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The Story of Women's Work

In 2003, my husband Peter found a job posting on Findajobinafrica.com (really! There is a site!) The job called for a manager of a game reserve. We applied as a management couple, and much to our surprise, we were accepted. So we sold the house we were never going to leave and everything in it and flew to Botswana with two kids, 13 boxes, and our dog.

Our time at the game reserve was wonderful, but unfortunately we came to realize that the reserve was not what we thought it was. Making the decision to leave our thatched roofed cottage with rhinos grazing on the lawn, warthog rooting in the garden, and spitting cobras raiding the hen house, was a difficult one, but one we still believe was the right thing to do.

We moved into a nice neighborhood in Gaborone and started our own business. I returned to journalism and wrote magazine articles on travel, plus we marketed and advised on eco-tourism ventures. While working on a story about Gantsi Craft, I got the opportunity to go on a craft buying trip to a remote Bushman settlement and had a life changing experience.

A "good" road in the Kalahari

The journey had started years before, after we had moved out of New York City and up the Hudson River to the small village of Cold Spring. It was there that I decided that I was missing something. I looked for it in my involvement in various school groups, non-profits, Zen Buddism practices, in Reiki, and in Astrology and found some semblances of reason and hope. But it took me until I set off for a weekend out in the middle of nowhere with a woman I had just met to experience a culture so foreign to me that up until living in Botswana I had not known existed. But once there, the setting, the people, the cause, the very idea of being able to bring income to people who wanted only to continue with their way of life, finally rang true.

I sat huddled in front of a fire trying to keep warm. The winds blew sideways, making it impossible to shield yourself from their biting power. The sun shone true, making me squint and my eyes tear. While I watched women and their children come to me from all directions--what started out as tiny dots, grew into stick figures then full forms of women layered in dresses, shirts, jackets, and blankets wrapped around their torso carrying one child, and in many cases, a toddler in tow. From the folds of their clothing, they extracted beads upon beads of necklaces and bracelets, headdresses, dancing skirts, and if I were lucky, beautifully beaded purses.

The ostrich eggshell beads that the women used are the oldest beads known to human-kind. This practice dates back to their ancestors, but as with the hunting, the bushman gladly sold their rights away in order to bring some meat to their table. The meat is canned, not freshly slaughtered as the last of the hunter/gatherers once feasted on, as many of these women can still remember when.

!Xho Bushmen women waiting to sell their crafts

As I watched and took pictures of the crowd before me, a child shroud in brown, layered and hooded in mismatched hand-me-downs caught my eye. She was shy and reserved, not making eye contact with me or anyone else there. I wiped the tears from my eye. I wiped some more. What I thought was from the wind, dust and bright sun, turned out to be tears of realization, sadness and joy. I was sobbing and it would take me years to find out why.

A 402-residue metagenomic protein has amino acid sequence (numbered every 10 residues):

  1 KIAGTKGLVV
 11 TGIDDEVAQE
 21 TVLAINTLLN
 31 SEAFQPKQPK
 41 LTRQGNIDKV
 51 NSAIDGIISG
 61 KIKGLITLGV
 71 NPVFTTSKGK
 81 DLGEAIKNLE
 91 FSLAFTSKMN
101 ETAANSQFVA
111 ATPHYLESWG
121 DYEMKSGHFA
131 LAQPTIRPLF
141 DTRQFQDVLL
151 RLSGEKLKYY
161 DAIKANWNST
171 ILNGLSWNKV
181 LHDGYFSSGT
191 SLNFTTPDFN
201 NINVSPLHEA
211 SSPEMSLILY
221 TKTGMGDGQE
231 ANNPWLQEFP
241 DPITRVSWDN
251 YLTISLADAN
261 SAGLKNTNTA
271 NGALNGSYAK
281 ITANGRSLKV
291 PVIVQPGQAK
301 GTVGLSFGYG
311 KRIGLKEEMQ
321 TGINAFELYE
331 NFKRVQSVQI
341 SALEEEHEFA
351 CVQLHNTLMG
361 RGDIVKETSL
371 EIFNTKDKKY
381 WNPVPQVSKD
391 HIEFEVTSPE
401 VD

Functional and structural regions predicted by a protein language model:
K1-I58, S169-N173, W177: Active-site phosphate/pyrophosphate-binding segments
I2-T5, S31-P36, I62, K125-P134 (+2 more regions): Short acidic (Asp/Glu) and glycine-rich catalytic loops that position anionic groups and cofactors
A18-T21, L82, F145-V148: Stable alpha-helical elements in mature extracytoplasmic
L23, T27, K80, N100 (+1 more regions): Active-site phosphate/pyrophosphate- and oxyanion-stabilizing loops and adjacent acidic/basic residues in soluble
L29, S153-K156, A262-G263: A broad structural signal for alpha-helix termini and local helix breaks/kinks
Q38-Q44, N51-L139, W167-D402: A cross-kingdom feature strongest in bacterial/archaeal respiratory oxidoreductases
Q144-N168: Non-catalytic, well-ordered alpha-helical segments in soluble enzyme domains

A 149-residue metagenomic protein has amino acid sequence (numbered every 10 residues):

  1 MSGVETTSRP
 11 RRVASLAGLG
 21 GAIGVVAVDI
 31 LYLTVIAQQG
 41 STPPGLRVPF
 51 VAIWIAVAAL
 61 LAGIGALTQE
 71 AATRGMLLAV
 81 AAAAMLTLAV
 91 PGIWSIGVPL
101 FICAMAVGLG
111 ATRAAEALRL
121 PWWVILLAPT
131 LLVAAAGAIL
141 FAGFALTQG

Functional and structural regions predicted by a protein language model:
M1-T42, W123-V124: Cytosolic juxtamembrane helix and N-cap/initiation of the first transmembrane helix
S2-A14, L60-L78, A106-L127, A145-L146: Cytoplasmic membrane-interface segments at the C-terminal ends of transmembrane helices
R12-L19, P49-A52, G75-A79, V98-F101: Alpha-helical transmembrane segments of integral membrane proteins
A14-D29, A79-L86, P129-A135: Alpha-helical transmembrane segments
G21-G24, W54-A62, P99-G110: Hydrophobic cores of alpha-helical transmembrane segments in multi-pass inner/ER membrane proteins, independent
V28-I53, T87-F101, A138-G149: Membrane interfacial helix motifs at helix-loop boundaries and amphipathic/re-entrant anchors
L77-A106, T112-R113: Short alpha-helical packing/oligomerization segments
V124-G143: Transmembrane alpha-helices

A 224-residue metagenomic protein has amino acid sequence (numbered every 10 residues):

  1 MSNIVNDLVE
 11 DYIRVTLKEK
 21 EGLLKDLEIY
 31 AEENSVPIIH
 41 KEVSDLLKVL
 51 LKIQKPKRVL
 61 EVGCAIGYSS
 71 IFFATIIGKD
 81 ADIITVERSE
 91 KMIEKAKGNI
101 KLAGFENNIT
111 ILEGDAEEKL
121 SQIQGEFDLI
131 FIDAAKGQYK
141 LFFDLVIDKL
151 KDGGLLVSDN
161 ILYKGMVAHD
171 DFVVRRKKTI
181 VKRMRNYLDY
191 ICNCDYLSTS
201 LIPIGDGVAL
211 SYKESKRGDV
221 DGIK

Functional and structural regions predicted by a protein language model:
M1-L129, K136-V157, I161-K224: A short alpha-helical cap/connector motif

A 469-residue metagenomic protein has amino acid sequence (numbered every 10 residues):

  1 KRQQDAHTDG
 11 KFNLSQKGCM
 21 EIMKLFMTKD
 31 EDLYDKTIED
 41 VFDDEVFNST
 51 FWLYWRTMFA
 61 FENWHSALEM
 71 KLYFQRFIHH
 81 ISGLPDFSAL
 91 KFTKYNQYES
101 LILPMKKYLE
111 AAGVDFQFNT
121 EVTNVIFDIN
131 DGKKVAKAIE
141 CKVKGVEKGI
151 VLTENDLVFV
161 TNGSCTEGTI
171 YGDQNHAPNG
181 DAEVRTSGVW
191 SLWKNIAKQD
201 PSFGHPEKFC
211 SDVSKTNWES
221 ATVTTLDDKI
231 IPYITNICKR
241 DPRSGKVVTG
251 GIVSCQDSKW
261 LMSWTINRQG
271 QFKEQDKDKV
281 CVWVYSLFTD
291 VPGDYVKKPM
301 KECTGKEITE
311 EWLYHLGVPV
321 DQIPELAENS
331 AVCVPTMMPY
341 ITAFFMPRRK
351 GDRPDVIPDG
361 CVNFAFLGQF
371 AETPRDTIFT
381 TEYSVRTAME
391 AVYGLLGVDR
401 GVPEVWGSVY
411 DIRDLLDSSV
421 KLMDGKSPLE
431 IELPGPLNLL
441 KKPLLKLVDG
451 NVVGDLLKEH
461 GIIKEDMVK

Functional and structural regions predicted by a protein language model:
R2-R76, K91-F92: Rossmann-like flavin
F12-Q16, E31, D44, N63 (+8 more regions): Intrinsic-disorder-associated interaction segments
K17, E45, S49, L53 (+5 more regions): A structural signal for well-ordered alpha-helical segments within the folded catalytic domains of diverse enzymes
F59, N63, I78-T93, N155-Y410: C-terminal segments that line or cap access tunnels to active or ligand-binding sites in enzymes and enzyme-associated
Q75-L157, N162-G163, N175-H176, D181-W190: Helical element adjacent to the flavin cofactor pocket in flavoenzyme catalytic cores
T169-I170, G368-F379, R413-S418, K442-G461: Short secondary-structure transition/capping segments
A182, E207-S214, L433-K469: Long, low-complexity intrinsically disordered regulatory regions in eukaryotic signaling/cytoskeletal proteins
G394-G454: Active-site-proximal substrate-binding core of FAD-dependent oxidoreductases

Those tears were for the women I saw, the women I'd met along the way, the woman I would become. That child was the spitting image of my nephew, whom I had barely known before leaving him and all of my friends and family behind for a life, up until that moment was undefined. Now, I knew why I had come and what I had to do. My mission is to bring the sadness and the joy I felt on that day and for many days to come to anyone who would listen.

After many spiritual starts and stops, I have found my ignition. I have seen my life's worth and am grateful. That work is to be instrumental in making people aware of the kind of person they can become. That the world can be opened up for inspiration and know that many of you will unfold and follow. That there is a way each of us can make the world a better place, a place that we would love to be a part of and a place safe and nurturing that we can raise our children in. And that world doesn't exist inside or outside the United States, but inside us-each of us. A safe haven, harbor, home exists within us all.

Over the years, I've made many of you aware of the San Bushman's plight, introduced the idea that women around the world are struggling for/with the same things we struggle for/with each day--the wish to bring up our children ourselves, our way, with our values and concerns. The hope to provide nutrition, neutral ground free of bias, hurt and pain, along with enough resources to nurture them so that each child can grow up to reach their full potential. And because I firmly believe that this is a message I've gotten across to all of you, I know you will not let my dream of awareness and awakening and activism die.

If you wear a piece of jewelry, display a basket, recommend some marula oil or tell others about the work of women's groups around Botswana and beyond, if you never let a day go by without being grateful for what you have, knowing there are many without, if you see for a moment that you matter and we all matter and together we can make a world of great matter. And if for each day you are on this earth you believe that each breath taken, each word spoken, each deed done brings a benefit to us all, than my efforts will not have been in vane.

2006-8 Womens Work All rights reserved